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The Collaborative International Dictionary of English v.0.48:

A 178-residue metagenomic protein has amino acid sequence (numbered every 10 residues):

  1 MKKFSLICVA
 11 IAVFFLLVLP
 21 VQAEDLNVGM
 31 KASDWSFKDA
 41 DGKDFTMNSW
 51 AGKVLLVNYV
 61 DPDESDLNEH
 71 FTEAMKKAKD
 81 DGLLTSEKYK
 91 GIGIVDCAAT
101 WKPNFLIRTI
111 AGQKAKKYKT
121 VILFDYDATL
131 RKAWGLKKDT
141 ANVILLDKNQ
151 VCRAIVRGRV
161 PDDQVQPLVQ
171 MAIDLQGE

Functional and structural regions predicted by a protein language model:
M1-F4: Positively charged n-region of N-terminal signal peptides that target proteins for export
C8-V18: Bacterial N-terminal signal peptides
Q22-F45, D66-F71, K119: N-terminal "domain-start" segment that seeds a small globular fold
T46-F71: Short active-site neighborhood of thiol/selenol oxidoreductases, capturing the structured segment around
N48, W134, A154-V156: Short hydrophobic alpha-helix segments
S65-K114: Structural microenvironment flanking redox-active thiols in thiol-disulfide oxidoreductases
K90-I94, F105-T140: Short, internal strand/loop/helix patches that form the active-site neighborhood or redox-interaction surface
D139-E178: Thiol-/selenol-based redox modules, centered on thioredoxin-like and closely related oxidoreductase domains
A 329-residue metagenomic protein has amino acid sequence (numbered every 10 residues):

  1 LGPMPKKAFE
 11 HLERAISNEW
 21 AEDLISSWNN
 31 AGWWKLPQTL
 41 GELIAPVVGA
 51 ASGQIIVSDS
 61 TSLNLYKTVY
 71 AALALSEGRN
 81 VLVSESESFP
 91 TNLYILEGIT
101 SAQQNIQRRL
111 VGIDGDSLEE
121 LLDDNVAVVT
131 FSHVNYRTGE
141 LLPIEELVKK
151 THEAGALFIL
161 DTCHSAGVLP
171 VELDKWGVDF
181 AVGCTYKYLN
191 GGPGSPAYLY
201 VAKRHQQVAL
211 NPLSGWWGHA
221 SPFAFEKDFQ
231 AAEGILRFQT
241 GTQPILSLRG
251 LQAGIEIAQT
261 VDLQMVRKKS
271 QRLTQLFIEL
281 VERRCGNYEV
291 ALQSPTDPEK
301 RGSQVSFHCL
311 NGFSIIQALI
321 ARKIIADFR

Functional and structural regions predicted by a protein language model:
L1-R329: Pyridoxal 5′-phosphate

Ordinary \Or"di*na*ry\, n.; pl. Ordinaries (-r[i^]z). 1. (Law) (a) (Roman Law) An officer who has original jurisdiction in his own right, and not by deputation. (b) (Eng. Law) One who has immediate jurisdiction in matters ecclesiastical; an ecclesiastical judge; also, a deputy of the bishop, or a clergyman appointed to perform divine service for condemned criminals and assist in preparing them for death. (c) (Am. Law) A judicial officer, having generally the powers of a judge of probate or a surrogate. [1913 Webster] 2. The mass; the common run. [Obs.] [1913 Webster] I see no more in you than in the ordinary Of nature's salework. --Shak. [1913 Webster] 3. That which is so common, or continued, as to be considered a settled establishment or institution. [R.] [1913 Webster] Spain had no other wars save those which were grown into an ordinary. --Bacon. [1913 Webster] 4. Anything which is in ordinary or common use. [1913 Webster] Water buckets, wagons, cart wheels, plow socks, and other ordinaries. --Sir W. Scott. [1913 Webster] 5. A dining room or eating house where a meal is prepared for all comers, at a fixed price for the meal, in distinction from one where each dish is separately charged; a table d'h[^o]te; hence, also, the meal furnished at such a dining room. --Shak. [1913 Webster] All the odd words they have picked up in a coffeehouse, or a gaming ordinary, are produced as flowers of style. --Swift. [1913 Webster] He exacted a tribute for licenses to hawkers and peddlers and to ordinaries. --Bancroft. [1913 Webster] 6. (Her.) A charge or bearing of simple form, one of nine or ten which are in constant use. The bend, chevron, chief, cross, fesse, pale, and saltire are uniformly admitted as ordinaries. Some authorities include bar, bend sinister, pile, and others. See Subordinary. [1913 Webster] In ordinary. (a) In actual and constant service; statedly attending and serving; as, a physician or chaplain in ordinary. An ambassador in ordinary is one constantly resident at a foreign court. (b) (Naut.) Out of commission and laid up; -- said of a naval vessel. Ordinary of the Mass (R. C. Ch.), the part of the Mass which is the same every day; -- called also the canon of the Mass. [1913 Webster]